“N-no! No! It’s not my fault! This island’s not normal! There’s goddamned monsters on the loose! We all messed up! Just ‘cause there’s no cops around doesn’t mean we’re in the clear to—”
Psh. Psh. Psh.
Several dampened noises later, the man with the hole in his leg stopped screaming.
The man who saw his partner lying on the ground, blood spewing from his chest and head, could do nothing but gape in silence.
Finally, the grinning man smirked and loaded his gun.
“See, I’m actually a magician. I can turn back time.”
He glanced at the men behind him.
One of the goons responded, walking up to the side of the kneeling man—then, unlike the dead man, the goon knelt opposite the surviving one.
“Let’s take this from the top. Hm. Which one did I shoot last time? The one on the right?”
“I remember. I aimed at the one on the right.” The rugged man said slowly. “Now, the package.”
“H-h-he has it! Not us! He took it! I swear!”
The kneeling man could practically feel the bullet piercing his thigh. So he squealed without a second thought.
“Th-the bastard with rainbow hair! He has the package!”
“H-he said he was… Inui! Hayato Inui! Son of a bitch showed up outta nowhere yesterday and told us to hand it over! Fuck! I thought the package was supposed to be a secret! We’re the only ones who’re supposed to know ‘bout it!”
The keeling man screamed in the face of death. The rugged man thought for a moment, then lowered his gun.
“Where is he?”
“H-he’s supposed to be in the Pits or the East or something! The Eastern District goons might know. B-but you don’t have to go that far! I-I know his face! I can—”
Two shots. Two bullets truck the man, one in each leg.
“I don’t think rainbow hair’s in fashion these days. We’ve got enough to go on.”
The rugged man ignored his victim’s screams and gave orders to his men.
“Call in as many as possible and hunt down that Inui bitch.”
“But sir, the Ei family and organizations from many other countries control this island…” One of the subordinates advised, but the rugged man snorted.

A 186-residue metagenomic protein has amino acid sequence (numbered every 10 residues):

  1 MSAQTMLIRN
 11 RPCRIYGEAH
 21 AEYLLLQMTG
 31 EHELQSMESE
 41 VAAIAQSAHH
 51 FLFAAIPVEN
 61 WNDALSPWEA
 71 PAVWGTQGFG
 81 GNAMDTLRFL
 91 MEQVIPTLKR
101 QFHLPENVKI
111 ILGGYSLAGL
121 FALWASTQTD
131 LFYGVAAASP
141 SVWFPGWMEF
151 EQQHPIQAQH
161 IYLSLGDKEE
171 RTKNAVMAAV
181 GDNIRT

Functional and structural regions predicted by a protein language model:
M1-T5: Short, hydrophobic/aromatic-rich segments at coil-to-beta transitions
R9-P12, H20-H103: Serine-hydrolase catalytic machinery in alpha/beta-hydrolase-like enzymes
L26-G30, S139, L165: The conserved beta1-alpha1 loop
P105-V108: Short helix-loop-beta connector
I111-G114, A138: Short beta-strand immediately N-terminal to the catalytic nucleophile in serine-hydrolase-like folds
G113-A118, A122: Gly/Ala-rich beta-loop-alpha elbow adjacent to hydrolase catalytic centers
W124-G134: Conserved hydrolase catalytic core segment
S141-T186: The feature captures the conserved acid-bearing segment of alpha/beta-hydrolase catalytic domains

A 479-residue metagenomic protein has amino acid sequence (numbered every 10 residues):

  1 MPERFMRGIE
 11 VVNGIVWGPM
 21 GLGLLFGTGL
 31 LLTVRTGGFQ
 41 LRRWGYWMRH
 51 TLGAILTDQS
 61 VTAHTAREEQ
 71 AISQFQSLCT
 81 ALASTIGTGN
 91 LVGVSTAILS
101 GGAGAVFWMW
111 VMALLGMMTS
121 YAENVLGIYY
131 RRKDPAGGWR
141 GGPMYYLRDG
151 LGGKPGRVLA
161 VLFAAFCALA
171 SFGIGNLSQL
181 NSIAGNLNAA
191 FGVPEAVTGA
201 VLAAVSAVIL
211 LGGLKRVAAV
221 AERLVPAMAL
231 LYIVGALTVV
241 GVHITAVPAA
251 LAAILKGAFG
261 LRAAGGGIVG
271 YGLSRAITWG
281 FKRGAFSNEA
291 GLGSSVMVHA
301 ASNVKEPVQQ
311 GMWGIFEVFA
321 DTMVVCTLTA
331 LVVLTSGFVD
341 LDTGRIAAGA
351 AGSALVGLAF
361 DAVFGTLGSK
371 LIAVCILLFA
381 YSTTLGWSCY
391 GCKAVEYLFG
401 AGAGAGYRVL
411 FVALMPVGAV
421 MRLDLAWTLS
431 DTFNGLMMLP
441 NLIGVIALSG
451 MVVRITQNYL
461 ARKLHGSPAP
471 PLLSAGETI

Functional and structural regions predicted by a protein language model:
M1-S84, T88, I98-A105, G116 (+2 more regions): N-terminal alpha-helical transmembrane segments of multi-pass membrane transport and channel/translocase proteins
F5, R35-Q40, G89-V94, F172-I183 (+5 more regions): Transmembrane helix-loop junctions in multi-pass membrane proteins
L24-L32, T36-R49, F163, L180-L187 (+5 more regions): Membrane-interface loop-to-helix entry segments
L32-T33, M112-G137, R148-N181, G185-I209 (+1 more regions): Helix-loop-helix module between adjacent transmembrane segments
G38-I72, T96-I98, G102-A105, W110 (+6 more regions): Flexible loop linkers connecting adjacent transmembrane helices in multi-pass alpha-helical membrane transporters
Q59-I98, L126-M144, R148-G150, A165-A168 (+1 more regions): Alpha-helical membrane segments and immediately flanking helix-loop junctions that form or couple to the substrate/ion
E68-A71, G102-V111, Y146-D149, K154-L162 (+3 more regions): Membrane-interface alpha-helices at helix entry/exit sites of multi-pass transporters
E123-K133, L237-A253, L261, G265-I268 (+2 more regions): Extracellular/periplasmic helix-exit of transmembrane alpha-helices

“There’s no point stirring crap with the gangs here. If we were yakuza, we’d follow the rules. But we’re a charity.”
“Right.” The subordinate nodded, and glanced down at the screaming man. “What do we do with him?”
“I don’t feel like wasting any more bullets.”
Between his screams, the man on the ground reached for hope amidst the agonizing pain—
But in only three seconds, the light of hope turned to despair.
“Tch. What a pain. Toss him in the ocean.”
The Western District. The top floor of the Grand Ibis Hotel.
“Now, my brethren. Let us begin.”
In fluent Chinese, the young man at the center of the table announced the beginning of the meal.
There was an unfortunate hotel in the Western District that had been abandoned not long after being fully furnished. It was the Grand Ibis Hotel, which now acted as the massive fortress of the organization that controlled the Western District.
The top floor was originally intended to be a five-star Chinese restaurant.
The decor and the furnishings, and even the original role of the space had been fully preserved.
Then again, the only patrons the restaurant received were those affiliated with the Western District.
Once more, those gathered for the banquet teetered on the verge of a battle of wits.
“…The island grows tumultuous of late.”
Sparking the conversation was the tall man who opened the banquet.
He seemed to be about thirty years of age.
The tattoo on his cheek and his sharpened gaze—icy enough to kill—made the man seem unapproachable.
“Taifei. Your report.”
The reply came from a rotund man chewing on a Chinese meatball, who looked rather like a meatball himself.
He was still young, but his hair was thinning and had left behind only the sides and the back of his head still covered.
The man called Taifei busied his hands with food as he began to explain.